SDS-PAGE showed that 40.9% of 44 K. pneumoniae strains had normal OMP protein expressions, and the remaining 59.1% had downregulated or deleted expression of OmpK35 or OmpK36 (Fig. 4 and Table V). Of 34 C. freundii strains, only 2.9% had normal OMP protein expression, and the remaining 97.1% had downregulated or deleted expression of OmpC or OmpF. The OMP proteins in most CRE strains were deleted or decreased compared with those in the sensitive ones, indicating that they played crucial roles in the resistant of CRE strains to carbapenems.
(A) SDS-PAGE results of OMP proteins in K. pneumoniae. 1 and 6, carbapenem-sensitive strains; 2–5, carbapenem-resistant strains; M, molecular weight marker. (B) SDS-PAGE results of OMP proteins in C. freundii. 1, carbapenem-sensitive strain; 2–7, carbapenem-resistant strains; M, molecular weight marker. (1) OmpC protein (42 kDa); (2) OmpF protein (39 kDa). OMP, outer membrane porin; K. pneumoniae, Klebsiella pneumoniae; C. freundii, Citrobacter freundii.
PCR results of ESBLs and plasmid AmpC enzyme genes
PCR revealed that 83.3% (65/78) of the strains produced CTX-M ESBLs (Fig. 5 and Table VI), and 1.3 (1/78), 70.5 (55/78) and 25.6% (20/78) produced CTX-M-2, CTX-M-14 and CTX-M-15 ESBLs respectively. Moreover, 39.7% (31/78) of the strains produced DHA-1 or CMY-2 plasmid AmpC enzyme (Fig. 6). Although carbapenemase genes were not detected in 39.7% (31/78) of the strains, 87.9% (29/33) produced CTX-M ESBLs (CTX-M-15, 48.3%; CTX-M-14, 72.4%; CTX-M-14L and CTX-M-15 simultaneously, 20.7%). Of all CRE strains, 35.9% (28/78) at least lose one band of OMP protein.
PCR results of CTX-M ESBL. 1–3, K. pneumoniae; 4, positive control; 5, negative control; M, molecular weight marker. PCR, polymerase chain reaction; ESBL, extended-spectrum β-lactamase; K. pneumoniae, Klebsiella pneumoniae.
PCR results of plasmid AmpC enzyme in E. coli and K. pneumoniae. 1 and 2, EBC positive control strains; 3 and 4, DHA-1 gene-positive; 5 and 6, CMY-2 gene-positive; 7, negative control; 8–10, EBC, DHA-1 gene and CMY-2 gene positive controls; M, molecular weight marker. PCR, polymerase chain reaction; E. coli, Escherichia coli; K. pneumoniae, Klebsiella pneumoniae.
Based on the modified Hodge test, 93.6% (73/78) of the strains produced carbapenemases, of which 35.6% (26/73) did not contain carbapenemase genes.
Enterobacteriaceae are Gram-negative, facultative anaerobic bacilli or coccobacilli widely distributed in the environment, mainly including Escherichia, Klebsiella, Enterobacter, Citrobacter, Serratia and Salmonella (9,10). As important pathogenic bacteria for community-acquired infections and nosocomial infections, Enterobacteriaceae can infect the respiratory tract and urethra. Of all clinically isolated Gram-negative bacilli, Enterobacteriaceae account for 80%, and they also account for 50% of the bacteria detected in clinical laboratories. Additionally, approximately 50% of septicemia and over 70% of urinary infections are caused by Enterobacteriaceae (11–13). Carbapenems (imipenem, meropenem and ertapenem), which have broad antibacterial spectra as well as high antibacterial activities and stability to β-lactamases, are potent antibiotics for treating infections induced by Gram-negative bacteria (14). However, Enterobacteriaceae have become increasingly resistant to carbapenems owing to extensive and irrational use in clinical practice. As a result, the treatment outcomes are affected, increasing the economic burden of patients. CRE directly endanger human life and health by elevating the mortality rate. Recently, humans have been threatened by KPC enzyme-producing Gram-negative bacilli (4). Steinmann et al reported that from July 2010 to January 2011, four patients died of KPC-2-producing K. pneumoniae in a German hospital (15). Hu et al detected KPC carbapenemases in 77 Enterobacteriaceae strains from Huashan Hospital, Fudan University (16). In March 2011, NDM-1-producing E. coli was isolated in Hong Kong, China (17). Of 46 Enterobacteriaceae strains with decreased susceptibility to carbapenems collected from 2004 to 2008 (18), 8 produced IMP-4 and 2 produced IMP-8. Antibiotics enter bacterial cells via OMPs as porous channels. When these proteins are deleted or reduced, the outer membrane permeability is decreased, leading to drug resistance by hindering their entrance. Enterobacteriaceae (e.g., E. cloacae and Enterobacter aerogenes) not only have OmpK35 and OmpK36 analogous to OmpF and OmpC, but also express OmpD (19). One of the mechanisms for bacterial drug resistance is that antibacterial agents fail to permeate into cells. For Gram-negative bacteria, the permeability of OMPs is key to the entrance of exit of antibiotics. OMPs related to the drug resistance of Enterobacteriaceae mainly function through synthesis reduction or deletion, mutation, blockage of channels and replacement by other proteins. In this study, PCR and SDS-PAGE showed that 60.3% (47/78) of the 78 strains produced carbapenemases, and 33.3% (26/78) produced KPC-2 carbapenemase. Accordingly, carbapenemases may be responsible for the resistance of CRE strains to carbapenems. Compared with sensitive strains, OMPs of most CRE strains were deleted or decreased. Of the 44 Klebsiella strains, 59.1% (26/44) did not express or expressed less OmpK35 or OmpK36. Among the 34 strains of other enterobacteria, 97.1% (33/34) did not express or expressed less OmpC or OmpF. Of all CRE strains, 35.9% (28/78) lost at least one OMP protein, suggesting that the strains resisted carbapenems also by producing ESBLs and/or plasmid AmpC enzyme as well as by losing OMP proteins.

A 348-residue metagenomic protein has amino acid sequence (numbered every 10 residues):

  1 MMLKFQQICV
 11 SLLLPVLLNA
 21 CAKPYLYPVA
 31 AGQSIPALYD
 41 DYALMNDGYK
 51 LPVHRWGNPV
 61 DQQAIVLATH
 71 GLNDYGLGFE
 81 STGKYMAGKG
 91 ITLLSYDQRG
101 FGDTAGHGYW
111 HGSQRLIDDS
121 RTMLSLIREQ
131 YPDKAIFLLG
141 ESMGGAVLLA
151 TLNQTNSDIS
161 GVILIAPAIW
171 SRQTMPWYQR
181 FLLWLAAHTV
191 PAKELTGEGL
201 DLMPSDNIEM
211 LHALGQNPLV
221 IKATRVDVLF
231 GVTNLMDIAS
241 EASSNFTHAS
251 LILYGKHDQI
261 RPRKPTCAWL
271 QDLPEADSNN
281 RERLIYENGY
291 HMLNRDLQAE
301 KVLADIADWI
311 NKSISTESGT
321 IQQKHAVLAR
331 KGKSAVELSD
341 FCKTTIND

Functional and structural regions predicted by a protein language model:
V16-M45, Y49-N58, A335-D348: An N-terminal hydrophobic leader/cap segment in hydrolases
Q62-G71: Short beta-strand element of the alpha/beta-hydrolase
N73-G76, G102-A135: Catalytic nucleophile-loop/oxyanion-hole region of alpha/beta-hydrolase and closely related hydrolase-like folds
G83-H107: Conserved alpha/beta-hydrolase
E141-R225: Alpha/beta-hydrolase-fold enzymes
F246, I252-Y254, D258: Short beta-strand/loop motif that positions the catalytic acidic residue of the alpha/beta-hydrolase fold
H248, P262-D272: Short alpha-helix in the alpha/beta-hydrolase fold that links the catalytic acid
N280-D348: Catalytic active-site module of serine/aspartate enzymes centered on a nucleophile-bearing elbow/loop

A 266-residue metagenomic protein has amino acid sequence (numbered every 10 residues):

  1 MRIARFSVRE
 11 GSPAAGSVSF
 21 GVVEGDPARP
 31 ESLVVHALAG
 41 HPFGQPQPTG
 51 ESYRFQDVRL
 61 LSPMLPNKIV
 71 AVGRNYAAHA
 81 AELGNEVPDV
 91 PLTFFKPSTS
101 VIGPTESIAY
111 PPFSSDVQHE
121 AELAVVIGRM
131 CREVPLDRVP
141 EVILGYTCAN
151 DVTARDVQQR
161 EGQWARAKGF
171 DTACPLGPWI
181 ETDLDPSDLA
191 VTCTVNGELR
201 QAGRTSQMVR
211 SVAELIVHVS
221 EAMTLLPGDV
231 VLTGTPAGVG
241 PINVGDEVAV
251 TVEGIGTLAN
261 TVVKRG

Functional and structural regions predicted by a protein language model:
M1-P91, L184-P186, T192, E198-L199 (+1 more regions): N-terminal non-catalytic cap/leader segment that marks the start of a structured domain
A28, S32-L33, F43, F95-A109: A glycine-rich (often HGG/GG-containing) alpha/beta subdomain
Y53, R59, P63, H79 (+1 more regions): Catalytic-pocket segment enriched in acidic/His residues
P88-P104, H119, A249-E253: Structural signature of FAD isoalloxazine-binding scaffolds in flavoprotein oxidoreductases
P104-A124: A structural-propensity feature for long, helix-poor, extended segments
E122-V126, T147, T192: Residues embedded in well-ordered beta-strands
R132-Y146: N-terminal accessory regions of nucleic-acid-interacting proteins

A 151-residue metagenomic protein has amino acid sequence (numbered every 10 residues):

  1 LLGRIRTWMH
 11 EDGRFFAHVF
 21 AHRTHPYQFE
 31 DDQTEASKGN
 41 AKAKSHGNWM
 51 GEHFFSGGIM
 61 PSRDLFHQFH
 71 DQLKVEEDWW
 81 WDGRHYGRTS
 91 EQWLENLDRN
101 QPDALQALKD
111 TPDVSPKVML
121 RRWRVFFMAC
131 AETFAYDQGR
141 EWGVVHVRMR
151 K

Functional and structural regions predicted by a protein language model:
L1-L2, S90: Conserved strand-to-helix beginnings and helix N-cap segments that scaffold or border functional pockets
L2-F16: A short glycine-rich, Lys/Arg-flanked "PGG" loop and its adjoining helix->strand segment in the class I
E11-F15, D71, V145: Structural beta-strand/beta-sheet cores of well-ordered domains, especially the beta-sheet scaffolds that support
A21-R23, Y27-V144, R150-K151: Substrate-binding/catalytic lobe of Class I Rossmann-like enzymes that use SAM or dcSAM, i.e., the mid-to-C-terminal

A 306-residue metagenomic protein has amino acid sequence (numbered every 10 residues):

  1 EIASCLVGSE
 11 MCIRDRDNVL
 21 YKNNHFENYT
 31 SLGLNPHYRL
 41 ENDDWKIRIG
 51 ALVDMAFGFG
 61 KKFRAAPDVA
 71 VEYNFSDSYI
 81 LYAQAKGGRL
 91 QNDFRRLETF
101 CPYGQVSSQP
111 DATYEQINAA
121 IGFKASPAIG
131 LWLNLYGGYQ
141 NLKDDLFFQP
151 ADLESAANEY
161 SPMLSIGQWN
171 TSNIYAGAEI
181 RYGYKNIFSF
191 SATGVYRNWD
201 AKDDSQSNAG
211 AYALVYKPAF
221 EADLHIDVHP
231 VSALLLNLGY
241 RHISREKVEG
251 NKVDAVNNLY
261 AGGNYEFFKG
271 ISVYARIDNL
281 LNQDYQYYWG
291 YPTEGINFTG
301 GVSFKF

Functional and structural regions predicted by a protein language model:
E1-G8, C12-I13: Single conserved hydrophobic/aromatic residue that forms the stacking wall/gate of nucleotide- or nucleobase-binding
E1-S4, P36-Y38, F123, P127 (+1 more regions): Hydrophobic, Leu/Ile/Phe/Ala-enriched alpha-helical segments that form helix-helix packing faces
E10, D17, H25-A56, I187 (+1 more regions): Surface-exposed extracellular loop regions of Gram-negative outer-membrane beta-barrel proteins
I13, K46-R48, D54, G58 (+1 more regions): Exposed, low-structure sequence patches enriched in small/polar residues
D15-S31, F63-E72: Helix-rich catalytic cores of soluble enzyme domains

The resistance of clinically isolated CRE strains can primarily be ascribed to production of carbapenemases, also involving deletion of OMP proteins or mutation of OMP genes. In clinical practice, it is of great significance to monitor and to control carbapenemase-producing CRE strains by PCR. In addition, the emergence of resistant bacterial strains is directly associated with irrational use of antibiotics, so it is crucial to timely find them by predicting the probability of drug resistance and performing drug susceptibility test when carbapenems are used. In summary, severe infections can be prevented by rationally using antibiotics and avoiding long-term contact between antibiotics and bacteria.